Paying Tribute to Tim, the Great Tusker


Save The Elephants

Date Published

“In both life and death, big bulls like Tim and Matt not only fire our imaginations, but they are also stark reminders that the last giants on Earth are quickly disappearing and we must do all we can to protect their future generations.” – Founder of Save the Elephants, Iain Douglas-Hamilton 

Wednesday, February 5, 2020: Save the Elephants is saddened to hear of the loss of Tim the iconic great tusker who died, apparently of natural causes, in Amboseli earlier yesterday.

Tim’s death comes just four months after the loss of one of Kenya’s other well known elephant elders, Matt, who also died of natural causes aged 52. Tim’s body has been taken by Kenya Wildlife Service from the Mada area of Amboseli where he was found, to the National Museums of Kenya in Nairobi where he will be preserved for education and exhibition purposes.

Tim (aged 50) was one of the last remaining great tuskers in Kenya. He was a gregarious elephant, popular with the tourists though less so with the farmers who lived around Amboseli owing to his notorious crop-raiding habits.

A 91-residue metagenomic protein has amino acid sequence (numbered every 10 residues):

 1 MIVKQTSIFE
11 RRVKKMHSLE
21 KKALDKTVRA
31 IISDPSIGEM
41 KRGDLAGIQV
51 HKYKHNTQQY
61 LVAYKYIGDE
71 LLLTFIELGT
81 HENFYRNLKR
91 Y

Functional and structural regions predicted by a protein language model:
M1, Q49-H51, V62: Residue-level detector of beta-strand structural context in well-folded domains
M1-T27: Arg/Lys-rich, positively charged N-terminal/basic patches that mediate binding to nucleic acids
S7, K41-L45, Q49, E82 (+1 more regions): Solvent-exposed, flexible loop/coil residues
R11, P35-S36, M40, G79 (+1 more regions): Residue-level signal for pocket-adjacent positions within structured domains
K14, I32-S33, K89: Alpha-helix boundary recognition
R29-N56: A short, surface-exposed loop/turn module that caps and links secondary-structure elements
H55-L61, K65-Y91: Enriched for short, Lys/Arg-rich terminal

Sadly many attempts were made on Tim’s life as result of his habit of raiding farms in the vicinity of Amboseli National Park. He was speared three times. In February last year, Tim nearly lost his life after becoming trapped in a muddy swamp but was rescued by a team from Big Life Foundation, Kenya Wildlife Service and the David Sheldrick Wildlife Trust.

In September 2016, on the advice of Paula Kahumbu from Wildlife Direct, Save the Elephants joined a collaborative project with Big Life Foundation, Amboseli Trust for Elephants, Wildlife Direct and Kenya Wildlife Service to collar Tim in an effort to keep him safe and protect farmer’s crops. Tim’s neck was so enormous that he required a specially adapted collar.